Lahore Literary Festival 2021 honours Indian writer Shamsur Rahman Faruqi

Fakir Syed Aijazuddin
Fakir Syed Aijazuddin

A book is a human mind compressed between two covers. A library is an orderly arrangement of books. And a virtual Literature Festival is an aggregation of authors, on-screen, without their books.

Covid-19 forced the Lahore Literature Festival to go virtual this year. Since its inception in 2012, the LLF’s intellectual vitality has contributed to its home-city being recognised by UNESCO as the ‘City of Literature’ in Pakistan. LLF 2021 helps one understand why.

This year, its founder Razi Ahmed and his intrepid team, undaunted by the virus, brought together a spectrum of successful writers, savants, discussants and experts – from frozen Saskatoon in Canada to smog-shrouded New Delhi.  LLF 2021 delivered authors into our homes. For four days, we luxuriated in their company as pampered couch potatoes.

Fortunately, this virtual format excluded the time-consuming Q & A post-script. Unsupervised, they often generate more opinions than knowledge, more heat than light.

Touchingly, LLF 2021 honoured the memory of Shamsur Rahman Faruqi (the doyen of Urdu modernists) and Asif Farrukhi (a co-progenitor of the Karachi and Islamabad LitFests).  It included luminaries like Newsweek’s Fareed Zakaria and Wendy Doniger, whose book The Hindus: An Alternative History caused controversy in 2009. Her Keynote address – ‘The Neighs Have It: Mythology of Horses in Pakistan’ – might almost have described the negativism inherent in our asinine politics.

Inevitably, the strength of LLF 2021 lay in the quality of authors who, in more than fourteen dedicated sessions, launched their books or spoke about them. Two interviews were particularly unforgettable. One was with Yann Martel, the author of the best-seller The Life of Pi. He talked about the craft of writing, likening each journey in a new country to turning a fresh page of an unwritten book.

The second interview was with Richard Ovenden, Director of Oxford’s Bodleian Libraries. The Bodleian Library has an unrivalled collection of ancient papyri, manuscripts, 13 million printed books, etc., accumulated over 700 years. Since 1662, by law, a copy of every publication in the U.K. has to be deposited with the Bodleian.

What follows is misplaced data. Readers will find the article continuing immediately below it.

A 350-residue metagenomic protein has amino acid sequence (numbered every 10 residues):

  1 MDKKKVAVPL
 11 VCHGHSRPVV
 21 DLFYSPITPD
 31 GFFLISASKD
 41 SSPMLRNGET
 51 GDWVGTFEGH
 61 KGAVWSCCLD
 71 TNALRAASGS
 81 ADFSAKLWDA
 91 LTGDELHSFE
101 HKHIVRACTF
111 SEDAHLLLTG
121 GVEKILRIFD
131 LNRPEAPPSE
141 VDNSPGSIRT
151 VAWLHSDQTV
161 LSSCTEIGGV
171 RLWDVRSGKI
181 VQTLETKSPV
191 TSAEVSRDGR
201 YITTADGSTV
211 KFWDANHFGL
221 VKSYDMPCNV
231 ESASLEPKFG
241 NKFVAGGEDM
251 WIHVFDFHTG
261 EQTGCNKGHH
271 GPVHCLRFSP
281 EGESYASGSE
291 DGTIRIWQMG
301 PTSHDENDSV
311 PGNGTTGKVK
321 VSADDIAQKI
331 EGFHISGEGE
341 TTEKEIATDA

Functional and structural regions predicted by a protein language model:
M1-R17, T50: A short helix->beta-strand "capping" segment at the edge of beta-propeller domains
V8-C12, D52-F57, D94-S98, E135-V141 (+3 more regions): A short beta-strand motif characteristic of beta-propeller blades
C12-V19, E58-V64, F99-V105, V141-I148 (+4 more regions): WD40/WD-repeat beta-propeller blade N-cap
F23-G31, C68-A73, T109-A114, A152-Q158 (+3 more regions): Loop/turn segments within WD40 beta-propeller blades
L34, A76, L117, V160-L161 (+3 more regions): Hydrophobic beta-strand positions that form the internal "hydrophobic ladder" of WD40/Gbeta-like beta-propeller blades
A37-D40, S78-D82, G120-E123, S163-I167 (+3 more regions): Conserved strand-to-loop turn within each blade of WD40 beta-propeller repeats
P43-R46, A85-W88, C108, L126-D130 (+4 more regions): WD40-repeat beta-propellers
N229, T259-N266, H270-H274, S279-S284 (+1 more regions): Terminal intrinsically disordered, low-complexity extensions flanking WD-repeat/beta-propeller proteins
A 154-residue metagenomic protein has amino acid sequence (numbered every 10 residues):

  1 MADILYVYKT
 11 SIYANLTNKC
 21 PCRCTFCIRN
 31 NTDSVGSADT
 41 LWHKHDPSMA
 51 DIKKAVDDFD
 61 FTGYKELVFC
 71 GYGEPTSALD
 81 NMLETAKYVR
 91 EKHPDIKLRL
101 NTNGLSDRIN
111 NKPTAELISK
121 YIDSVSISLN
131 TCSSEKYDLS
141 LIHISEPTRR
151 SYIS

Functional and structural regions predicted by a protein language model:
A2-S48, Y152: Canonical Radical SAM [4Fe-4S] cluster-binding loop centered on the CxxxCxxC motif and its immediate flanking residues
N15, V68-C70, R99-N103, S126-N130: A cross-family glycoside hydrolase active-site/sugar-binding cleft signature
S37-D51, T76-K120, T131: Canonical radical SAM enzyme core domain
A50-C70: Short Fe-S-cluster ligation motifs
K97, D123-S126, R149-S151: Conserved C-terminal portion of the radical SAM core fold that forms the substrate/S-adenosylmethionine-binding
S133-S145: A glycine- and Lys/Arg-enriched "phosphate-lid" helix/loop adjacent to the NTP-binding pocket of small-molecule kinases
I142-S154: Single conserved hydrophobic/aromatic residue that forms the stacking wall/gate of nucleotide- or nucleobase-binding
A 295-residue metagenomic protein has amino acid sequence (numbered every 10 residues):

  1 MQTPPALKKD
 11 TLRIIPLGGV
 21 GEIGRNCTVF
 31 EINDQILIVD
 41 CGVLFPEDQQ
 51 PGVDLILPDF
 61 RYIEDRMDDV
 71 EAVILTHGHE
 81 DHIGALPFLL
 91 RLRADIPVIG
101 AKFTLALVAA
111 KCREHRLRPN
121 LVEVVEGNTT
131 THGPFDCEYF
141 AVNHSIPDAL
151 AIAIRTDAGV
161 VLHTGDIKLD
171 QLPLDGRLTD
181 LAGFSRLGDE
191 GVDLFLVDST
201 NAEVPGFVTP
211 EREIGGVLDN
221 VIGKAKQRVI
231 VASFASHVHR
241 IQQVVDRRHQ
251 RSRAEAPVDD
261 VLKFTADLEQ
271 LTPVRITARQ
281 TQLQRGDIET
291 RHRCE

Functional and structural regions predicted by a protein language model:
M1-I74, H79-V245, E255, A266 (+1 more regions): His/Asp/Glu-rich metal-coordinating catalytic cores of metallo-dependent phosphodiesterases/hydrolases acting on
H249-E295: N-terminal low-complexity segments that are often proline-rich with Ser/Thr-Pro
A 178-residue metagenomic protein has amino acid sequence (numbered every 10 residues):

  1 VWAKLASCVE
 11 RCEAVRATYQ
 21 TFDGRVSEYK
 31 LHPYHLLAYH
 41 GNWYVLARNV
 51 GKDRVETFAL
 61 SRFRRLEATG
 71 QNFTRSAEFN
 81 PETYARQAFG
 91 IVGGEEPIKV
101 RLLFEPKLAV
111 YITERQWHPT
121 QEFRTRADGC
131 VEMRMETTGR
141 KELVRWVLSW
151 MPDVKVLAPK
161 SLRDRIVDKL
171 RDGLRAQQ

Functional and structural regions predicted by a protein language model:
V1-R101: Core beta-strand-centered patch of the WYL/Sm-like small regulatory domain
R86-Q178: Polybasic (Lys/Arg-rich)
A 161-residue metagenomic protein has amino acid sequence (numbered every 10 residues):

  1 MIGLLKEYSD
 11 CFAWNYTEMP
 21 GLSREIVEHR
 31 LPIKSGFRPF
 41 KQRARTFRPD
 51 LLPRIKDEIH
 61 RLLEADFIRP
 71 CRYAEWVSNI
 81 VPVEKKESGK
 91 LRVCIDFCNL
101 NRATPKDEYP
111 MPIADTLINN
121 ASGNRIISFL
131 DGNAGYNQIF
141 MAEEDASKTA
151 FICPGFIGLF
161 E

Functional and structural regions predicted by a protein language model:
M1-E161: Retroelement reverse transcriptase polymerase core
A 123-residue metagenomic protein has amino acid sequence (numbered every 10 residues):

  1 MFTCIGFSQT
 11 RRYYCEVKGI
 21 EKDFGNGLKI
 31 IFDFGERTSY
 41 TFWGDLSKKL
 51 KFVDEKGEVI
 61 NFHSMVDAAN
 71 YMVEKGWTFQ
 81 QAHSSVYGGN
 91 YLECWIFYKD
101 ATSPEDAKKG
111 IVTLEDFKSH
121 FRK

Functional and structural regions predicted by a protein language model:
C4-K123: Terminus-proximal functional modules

In his book Burning the Books: A History of the Deliberate Destruction of Knowledge (2020), Ovenden describes how, throughout history, libraries ‘dedicated to the preservation of knowledge’ have been willfully desecrated by vandals: in Ctesiphon (637 AD), Avicenna (1034 AD), Constantinople (1204), during the English Reformation (1530s) and by the Nazis (1940s).

The most recent ‘cultural genocide’ was perpetrated in 1992, when Serbs targeted Muslims in Sarajevo and torched their heritage.  Ovenden quotes its fire chief Kenan Slinic who with his brigade risked their lives to save books and paper. His explanation? “They are burning a part of me.”

Private libraries and archives are as vulnerable. The explorer Richard Burton’s precious travel notes were destroyed by his prudish wife Isabel. The writer Ted Hughes trashed the papers of his tortured poet-wife Sylvia Plath. King Edward VII, on succeeding his mother Queen Victoria in 1901, ordered the incineration of hundreds of letters she had written to her Muslim munshi Abdul Karim.

Closer to home, in 1977, Ziaul Haq’s minions ransacked Z. A. Bhutto’s papers in 70 Clifton. Periodically, the land records of the Punjab have been torched by the land mafia. In the 1990s, a bonfire was made of an irreplaceable archive of cloth maps prepared during the Land Settlement of 1876. Books such as a valuable Persian lughat autographed by Sufi Tabassum could be bought for the price of an ice-cream from the footpath in Anarkali bazaar.

‘A good book,’ John Milton once wrote, ‘is the precious lifeblood of a master spirit, embalmed and treasured up on purpose to a life beyond life.’  Of all the books in his custody, Ovenden identified one favourite – the Codex Mendoza, written in Mexico in the 1520s by a former Aztec priest on ancient Aztec social customs. Written in pictogramic language, Ovenden found it ‘full of extraordinary stories, incredible colour, incredible beauty, an incredible kind of glimpse into a lost civilization.’

That manuscript worked its way through history – hijacked by French pirates on its way to Spain, sent to the royal library in France, traded to a British lawyer who then donated it to the Bodleian. It enjoyed ‘a life beyond life’.

Inevitably, physical libraries like the Bodleian feel threatened by modern technology. The investment made over centuries is now freely available, at the click of a cursor, on the internet. Ovenden understands why the Australian prime minister Scott Morrison wants to bring predatory supra-nationals like Google, Facebook and Wikipedia within its fiscal jurisdiction. Morrison is not alone. Many other governments feel equally uneasy at the unbridled power of these Midas-touch monoliths.

LLF 2021, by going virtual has demonstrated that, unlike the dinosaur, it can adapt to a changing environment.

Fakir S Aijazuddin is a noted thinker and columnist of Pakistan

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